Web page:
add more to the list, and the oven debate

March 25, 2009 at 10:25 am | Posted in Moving | 9 Comments

Sigh.  We’ve got a few more chores to add to the list (in red below).  Minneapolis requires a city-approved inspector to tour your home before you even put it on the market, and the items in red are the most common reasons for failing the inspection (i.e., no CO/smoke detectors, no vacuum breakers, leaky plumbing, etc).  And, since they typically charge $200 to do the first inspection and another $75 to come back and check whether you’ve made repairs, we’re hoping to just do it right the first time.  It’s going to be another busy weekend!

The updated to-do list:

  1. Scrape peeling paint from bathroom walls and re-paint
  2. Paint vanity in upstairs bathroom white, replace rusty heating vents on either side of the vanity.
  3. Replace curtains in study with white sheer curtains.
  4. Paint 3rd bedroom and set up like a bedroom (put the futon down like it’s a bed)
  5. Wash all windows
  6. Hang up pictures
  7. Move dresser out of master bedroom.
  8. Remove curtain separating Jen’s closet from master bedroom.
  9. Remove shades in master bedroom.
  10. Get bed frame for bed in master bedroom (how embarrassing is it that we’ve been sleeping on a matress/box spring on the floor for the last 10 months?).
  11. Minimize coats on the coat rack, or remove completely and hang a picture in it’s place.
  12. Repaint/patch ceiling in butler’s pantry (there’s a small damaged area that was there when we purchased it… must have been old damage that was repaired poorly).
  13. Stage main floor bedroom as a bedroom.  Remove boxes, set up bedframe/air mattress.
  14. Kitchen: fix falling ceiling tile, add a stove, hide dish drying rack.
  15. Get rid of old washer/dryer.
  16. Get rid of cobwebs in basement rafters.
  17. Sweep/vacuum basement floor.
  18. Tidy up storage area in basement.
  19. Organize laundry area.
  20. Replace side screen door?  (Not sure about this one)
  21. Add woodchips to new planting beds created last year (instead of the mud that’s currently there…).
  22. Change HVAC filter
  23. Test smoke detectors
  24. Install 2 CO detectors (they must be within 10 feet of each legal bedroom… meaning we need one on the main floor and one on the second floor)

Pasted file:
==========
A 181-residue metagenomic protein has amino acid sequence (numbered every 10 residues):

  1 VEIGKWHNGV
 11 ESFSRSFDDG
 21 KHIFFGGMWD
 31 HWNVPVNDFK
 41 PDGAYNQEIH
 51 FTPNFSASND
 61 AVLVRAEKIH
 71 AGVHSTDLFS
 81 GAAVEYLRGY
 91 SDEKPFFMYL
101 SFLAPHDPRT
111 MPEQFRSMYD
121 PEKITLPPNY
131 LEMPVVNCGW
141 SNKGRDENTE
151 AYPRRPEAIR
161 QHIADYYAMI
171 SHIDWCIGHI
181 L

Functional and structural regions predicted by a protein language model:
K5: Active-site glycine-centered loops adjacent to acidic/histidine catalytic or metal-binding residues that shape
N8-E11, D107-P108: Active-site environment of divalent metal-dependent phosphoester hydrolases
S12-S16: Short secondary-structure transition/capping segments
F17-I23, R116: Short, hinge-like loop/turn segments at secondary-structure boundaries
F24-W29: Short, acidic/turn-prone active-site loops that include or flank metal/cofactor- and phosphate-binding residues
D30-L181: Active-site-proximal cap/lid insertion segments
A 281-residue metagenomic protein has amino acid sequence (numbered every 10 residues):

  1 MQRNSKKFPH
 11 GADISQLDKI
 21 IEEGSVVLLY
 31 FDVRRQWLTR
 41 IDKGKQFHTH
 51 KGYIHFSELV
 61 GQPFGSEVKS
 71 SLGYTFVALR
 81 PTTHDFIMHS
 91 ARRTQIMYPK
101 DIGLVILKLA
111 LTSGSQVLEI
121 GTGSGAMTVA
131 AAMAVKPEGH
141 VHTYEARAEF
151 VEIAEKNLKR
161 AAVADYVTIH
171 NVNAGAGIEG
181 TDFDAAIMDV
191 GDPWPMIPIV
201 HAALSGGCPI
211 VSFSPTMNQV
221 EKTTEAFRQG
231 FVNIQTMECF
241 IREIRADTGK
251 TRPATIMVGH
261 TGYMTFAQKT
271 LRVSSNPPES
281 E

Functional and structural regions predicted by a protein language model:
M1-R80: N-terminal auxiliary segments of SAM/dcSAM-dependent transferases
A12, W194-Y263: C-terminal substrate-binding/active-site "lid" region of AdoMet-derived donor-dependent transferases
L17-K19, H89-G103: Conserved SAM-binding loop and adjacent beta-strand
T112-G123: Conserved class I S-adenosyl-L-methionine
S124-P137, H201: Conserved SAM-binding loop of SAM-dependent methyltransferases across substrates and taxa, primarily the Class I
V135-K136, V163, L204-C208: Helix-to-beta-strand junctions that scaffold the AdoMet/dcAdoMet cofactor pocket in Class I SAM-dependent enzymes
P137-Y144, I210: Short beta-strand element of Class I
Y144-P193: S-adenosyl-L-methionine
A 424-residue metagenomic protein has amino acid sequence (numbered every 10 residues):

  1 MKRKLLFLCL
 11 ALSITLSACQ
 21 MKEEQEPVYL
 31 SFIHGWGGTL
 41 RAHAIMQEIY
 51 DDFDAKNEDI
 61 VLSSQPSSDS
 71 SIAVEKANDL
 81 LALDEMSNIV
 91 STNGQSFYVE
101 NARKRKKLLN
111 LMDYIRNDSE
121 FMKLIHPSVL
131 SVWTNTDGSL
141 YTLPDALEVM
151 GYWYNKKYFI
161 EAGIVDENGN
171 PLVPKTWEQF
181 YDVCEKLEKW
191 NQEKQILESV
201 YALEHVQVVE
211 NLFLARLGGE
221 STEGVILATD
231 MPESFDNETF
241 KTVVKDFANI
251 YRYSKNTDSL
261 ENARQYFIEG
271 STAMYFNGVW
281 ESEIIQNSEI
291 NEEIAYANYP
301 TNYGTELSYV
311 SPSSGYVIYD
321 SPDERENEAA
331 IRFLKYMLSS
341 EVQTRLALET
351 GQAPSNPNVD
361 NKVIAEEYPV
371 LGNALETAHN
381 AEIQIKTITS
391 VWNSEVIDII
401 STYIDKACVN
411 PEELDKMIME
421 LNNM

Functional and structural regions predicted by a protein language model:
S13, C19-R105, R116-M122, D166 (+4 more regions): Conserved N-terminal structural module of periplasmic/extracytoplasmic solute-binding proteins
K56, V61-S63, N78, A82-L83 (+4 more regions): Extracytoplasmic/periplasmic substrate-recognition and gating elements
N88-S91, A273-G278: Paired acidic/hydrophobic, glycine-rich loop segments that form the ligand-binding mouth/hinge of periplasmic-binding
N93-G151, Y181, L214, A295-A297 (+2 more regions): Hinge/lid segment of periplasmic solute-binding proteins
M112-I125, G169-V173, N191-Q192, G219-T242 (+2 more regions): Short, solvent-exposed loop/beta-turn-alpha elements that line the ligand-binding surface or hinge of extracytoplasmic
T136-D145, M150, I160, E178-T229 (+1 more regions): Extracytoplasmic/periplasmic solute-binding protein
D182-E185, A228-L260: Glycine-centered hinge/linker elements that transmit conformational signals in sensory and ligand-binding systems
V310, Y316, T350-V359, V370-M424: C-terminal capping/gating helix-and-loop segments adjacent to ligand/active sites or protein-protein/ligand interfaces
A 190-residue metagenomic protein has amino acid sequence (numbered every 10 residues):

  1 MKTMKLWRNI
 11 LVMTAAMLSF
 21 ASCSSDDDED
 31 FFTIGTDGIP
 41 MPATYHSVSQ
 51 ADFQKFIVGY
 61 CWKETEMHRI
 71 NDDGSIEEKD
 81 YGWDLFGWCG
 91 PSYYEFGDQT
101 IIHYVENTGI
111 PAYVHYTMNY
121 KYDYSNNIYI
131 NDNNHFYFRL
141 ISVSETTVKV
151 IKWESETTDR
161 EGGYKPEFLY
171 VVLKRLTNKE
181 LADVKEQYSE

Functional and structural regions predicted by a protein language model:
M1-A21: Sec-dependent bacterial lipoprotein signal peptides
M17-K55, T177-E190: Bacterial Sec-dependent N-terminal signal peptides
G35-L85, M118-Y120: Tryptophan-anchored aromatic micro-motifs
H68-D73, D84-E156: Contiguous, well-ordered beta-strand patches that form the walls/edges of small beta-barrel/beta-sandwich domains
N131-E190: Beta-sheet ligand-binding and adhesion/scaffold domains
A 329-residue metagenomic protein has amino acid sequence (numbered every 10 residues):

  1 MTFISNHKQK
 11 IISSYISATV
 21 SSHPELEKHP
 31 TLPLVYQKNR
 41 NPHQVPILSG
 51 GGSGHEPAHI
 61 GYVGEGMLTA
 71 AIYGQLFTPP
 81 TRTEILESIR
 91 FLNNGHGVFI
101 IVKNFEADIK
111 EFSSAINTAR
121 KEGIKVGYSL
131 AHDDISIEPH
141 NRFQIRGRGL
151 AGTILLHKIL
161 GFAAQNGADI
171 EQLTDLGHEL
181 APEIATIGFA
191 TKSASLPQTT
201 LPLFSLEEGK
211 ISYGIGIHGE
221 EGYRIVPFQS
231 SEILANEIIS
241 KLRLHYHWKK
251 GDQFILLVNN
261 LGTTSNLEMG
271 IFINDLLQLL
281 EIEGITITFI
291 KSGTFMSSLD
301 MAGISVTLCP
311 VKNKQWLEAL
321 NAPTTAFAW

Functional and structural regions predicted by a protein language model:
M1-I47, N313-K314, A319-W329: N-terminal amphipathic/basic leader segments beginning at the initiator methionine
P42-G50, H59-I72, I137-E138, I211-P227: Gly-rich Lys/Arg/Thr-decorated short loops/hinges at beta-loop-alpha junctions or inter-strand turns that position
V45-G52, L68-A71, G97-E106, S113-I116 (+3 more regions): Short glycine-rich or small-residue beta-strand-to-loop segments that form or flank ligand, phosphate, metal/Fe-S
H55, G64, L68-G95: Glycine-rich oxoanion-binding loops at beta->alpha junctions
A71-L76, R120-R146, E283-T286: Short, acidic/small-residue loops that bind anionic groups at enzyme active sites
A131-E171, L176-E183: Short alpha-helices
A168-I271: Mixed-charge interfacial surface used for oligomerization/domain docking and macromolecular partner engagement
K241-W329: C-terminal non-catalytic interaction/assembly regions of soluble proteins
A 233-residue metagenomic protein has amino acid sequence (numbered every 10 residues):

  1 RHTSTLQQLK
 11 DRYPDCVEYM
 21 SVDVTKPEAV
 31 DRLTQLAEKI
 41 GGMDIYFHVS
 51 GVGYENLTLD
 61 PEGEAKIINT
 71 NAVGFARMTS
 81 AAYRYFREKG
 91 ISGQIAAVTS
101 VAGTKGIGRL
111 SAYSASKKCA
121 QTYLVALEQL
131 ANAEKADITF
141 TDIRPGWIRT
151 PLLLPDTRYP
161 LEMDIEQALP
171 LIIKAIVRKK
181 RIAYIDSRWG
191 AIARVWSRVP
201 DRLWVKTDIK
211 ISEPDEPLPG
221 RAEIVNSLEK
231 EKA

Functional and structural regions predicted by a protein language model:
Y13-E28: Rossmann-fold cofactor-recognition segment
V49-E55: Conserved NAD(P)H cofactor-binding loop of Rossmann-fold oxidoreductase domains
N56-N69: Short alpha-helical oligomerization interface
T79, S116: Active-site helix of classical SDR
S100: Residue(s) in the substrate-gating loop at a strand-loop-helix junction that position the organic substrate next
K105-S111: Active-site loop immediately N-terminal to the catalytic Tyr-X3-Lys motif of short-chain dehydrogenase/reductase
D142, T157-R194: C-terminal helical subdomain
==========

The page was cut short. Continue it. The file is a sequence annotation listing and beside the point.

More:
25. Check to make sure extension cords are not being used to plug things in.  We’ve got to get rid of one in the living room, one in the basement, and one in the kitchen.  I’m not entirely sure how we’ll plug the fridge in without an extension cord (the fridge cord does not reach to the nearest outlet).  We may have to get creative here.  (Or call an electrician).
  26. Check gutters/downspouts to make sure that things are draining properly.
  27. Put vacuum breakers on exterior water spouts and laundry room sink.
  28. Fix laundry room faucet (we’ll be calling a plumber for this one.  Jason tried to fix it, but I think the piece that’s leaky is actually welded to the rest of the pipes, so it’s time to bring in the professionals).

I should also mention our current oven debate.  I’m curious to hear your thoughts on this.

Our Realtor suggested that we get an oven.  We’ve since determined that it will cost approximately $500-800 to install said oven, even if we buy something used on Craigslist.  We’d need to buy the oven, have a plumber out to install it, and then have an electrician out to put in a new 3-prong outlet in the corner where the fridge would go (there’s currently only a 2-prong outlet there).  (Alternatively, we could buy an electric stove, install it in the corner opposite the fridge and just have an outlet installed, foregoing any gas hook up expense).  We’re not really wanting to put that money into the house, since we are likely not to get it back (our relocation package will not reimburse us for any capital improvements made on the house – if the house sells for less than we bought it for, we will be reimbursed for the difference – if the house sells for more than we bought it for, we will keep the profit, but I think this is an unlikely scenario).